• Launch discussions to join the Comprehensive and Progressive Agreement for Trans-Pacific Partnership and pursue negotiations for bilateral and regional trade agreements with Indo-Pacific countries. The United States-MexicoCanada Agreement (USMCA), which received bi-partisan and labor support, could serve as a model.

  • Establish a tri-national private sector advisory council under the USMCA to advise on nearshoring opportunities; reengage with Central and South America to expand US trade relationships.

  • Strengthen global institutions. Actively promote reform of the World Trade Organization (WTO), in particular, its dispute resolution mechanisms.

Climate and Energy: 

  • The US should be a reliable energy supplier to allies, increase production of fossil fuels to meet the near-term crisis demand, and work with energy producers as partners in the transition, not adversaries. Increase natural gas for the transition, given its dual capacity for hydrogen; build pipelines and export terminals.

  • Accelerate and increase investment in R&D in nuclear, hydrogen, wind, solar, energy storage, and carbon capture, and prioritize power grid reliability. Encourage use of nuclear power.

  • Seek to develop a US carbon market plan and promote the circular economy.

  • Seek global cooperation on this global problem, especially from China and India, to achieve goals and preserve US competitiveness.

  • Promote climate-smart and regenerative agricultural practices.

#3: Build National Unity and Restore Trust

  • As underscored at the outset, our national leaders coming together to implement bipartisan solutions on the major challenges before the nation is essential to ensure that the course we set is sustainable and restores trust. Also fundamental to the confidence of US citizens in our democracy are secure, transparent, fair, credible, and accessible elections. Following are several common-sense measures for the 2024 election to start preparing for now:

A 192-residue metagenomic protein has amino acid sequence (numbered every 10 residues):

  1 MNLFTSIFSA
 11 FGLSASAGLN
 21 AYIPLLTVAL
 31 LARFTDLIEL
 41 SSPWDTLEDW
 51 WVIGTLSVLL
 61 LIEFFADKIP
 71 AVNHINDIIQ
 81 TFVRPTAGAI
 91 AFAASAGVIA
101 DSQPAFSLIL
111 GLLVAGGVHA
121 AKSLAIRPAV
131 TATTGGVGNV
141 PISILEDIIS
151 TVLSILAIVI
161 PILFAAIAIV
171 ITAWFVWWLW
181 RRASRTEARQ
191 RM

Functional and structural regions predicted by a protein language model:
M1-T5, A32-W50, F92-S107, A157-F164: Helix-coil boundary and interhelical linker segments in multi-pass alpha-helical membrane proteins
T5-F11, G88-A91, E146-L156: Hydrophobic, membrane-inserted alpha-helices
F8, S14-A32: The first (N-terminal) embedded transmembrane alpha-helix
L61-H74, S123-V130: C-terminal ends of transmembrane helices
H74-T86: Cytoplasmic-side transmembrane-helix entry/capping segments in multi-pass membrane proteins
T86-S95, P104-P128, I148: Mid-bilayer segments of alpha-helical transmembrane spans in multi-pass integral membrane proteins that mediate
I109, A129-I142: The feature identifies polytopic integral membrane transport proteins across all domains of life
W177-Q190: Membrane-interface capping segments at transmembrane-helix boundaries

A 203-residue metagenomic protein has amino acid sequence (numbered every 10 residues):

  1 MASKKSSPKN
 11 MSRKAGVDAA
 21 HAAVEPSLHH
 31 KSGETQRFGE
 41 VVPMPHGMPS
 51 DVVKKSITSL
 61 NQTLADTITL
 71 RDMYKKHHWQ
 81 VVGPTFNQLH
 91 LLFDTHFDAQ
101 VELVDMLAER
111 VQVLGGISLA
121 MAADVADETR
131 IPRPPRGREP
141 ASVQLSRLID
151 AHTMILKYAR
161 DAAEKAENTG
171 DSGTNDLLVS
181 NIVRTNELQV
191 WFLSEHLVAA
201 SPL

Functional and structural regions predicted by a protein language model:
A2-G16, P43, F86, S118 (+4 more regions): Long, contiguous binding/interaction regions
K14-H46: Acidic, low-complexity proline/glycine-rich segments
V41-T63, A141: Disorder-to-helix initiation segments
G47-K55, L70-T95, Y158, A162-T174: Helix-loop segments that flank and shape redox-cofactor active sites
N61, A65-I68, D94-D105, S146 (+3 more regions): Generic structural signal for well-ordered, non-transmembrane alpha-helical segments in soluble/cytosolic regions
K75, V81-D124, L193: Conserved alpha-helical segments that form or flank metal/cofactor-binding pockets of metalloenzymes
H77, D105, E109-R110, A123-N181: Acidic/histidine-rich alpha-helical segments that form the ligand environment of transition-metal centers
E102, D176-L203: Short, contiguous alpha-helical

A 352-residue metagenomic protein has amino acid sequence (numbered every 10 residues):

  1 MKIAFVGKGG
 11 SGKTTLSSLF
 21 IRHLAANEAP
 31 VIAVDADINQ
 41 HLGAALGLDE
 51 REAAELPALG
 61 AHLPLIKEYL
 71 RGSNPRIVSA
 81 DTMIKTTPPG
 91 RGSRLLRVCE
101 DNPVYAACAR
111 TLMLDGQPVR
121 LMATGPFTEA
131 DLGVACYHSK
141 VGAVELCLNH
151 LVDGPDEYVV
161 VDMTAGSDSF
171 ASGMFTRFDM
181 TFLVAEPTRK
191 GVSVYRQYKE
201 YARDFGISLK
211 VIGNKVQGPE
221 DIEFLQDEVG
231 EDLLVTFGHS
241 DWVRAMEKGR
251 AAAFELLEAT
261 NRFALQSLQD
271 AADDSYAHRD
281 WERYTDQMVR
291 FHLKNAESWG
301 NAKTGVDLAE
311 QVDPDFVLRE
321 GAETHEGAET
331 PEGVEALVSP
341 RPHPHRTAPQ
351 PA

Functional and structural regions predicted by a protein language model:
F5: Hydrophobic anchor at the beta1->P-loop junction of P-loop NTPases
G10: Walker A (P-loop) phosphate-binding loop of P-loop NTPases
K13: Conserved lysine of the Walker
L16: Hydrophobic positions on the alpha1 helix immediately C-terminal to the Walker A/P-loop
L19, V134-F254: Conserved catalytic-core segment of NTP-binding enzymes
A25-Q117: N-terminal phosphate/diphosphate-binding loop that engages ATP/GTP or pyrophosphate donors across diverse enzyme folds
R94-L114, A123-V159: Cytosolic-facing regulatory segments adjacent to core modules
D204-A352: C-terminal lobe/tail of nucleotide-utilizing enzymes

• Require paper ballots to assist with audits and recounts; prepare vote counts to be released on election day or speedily thereafter; prohibit wireless components in voting systems; adopt best practices for absentee ballot design; and protect election workers and voters.

The Solutions Brief, 2023 Policy Agenda: Top Priorities: Bipartisan Leadership Needed to Restore Growth, U.S. Leadership and National Unity, can be accessed here.

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About CED

The Committee for Economic Development (CED) is the public policy center of The Conference Board. The nonprofit, nonpartisan, business-led organization delivers well-researched analysis and reasoned solutions in the nation’s interest. CED Trustees are chief executive officers and key executives of leading US companies who bring their unique experience to address today’s pressing policy issues. Collectively they represent 30+ industries, over a trillion dollars in revenue, and over 4 million employees. www.ced.org  

About The Conference Board

The Conference Board is the member-driven think tank that delivers trusted insights for what’s ahead. Founded in 1916, we are a non-partisan, not-for-profit entity holding 501 (c) (3) tax-exempt status in the United States. www.conference-board.org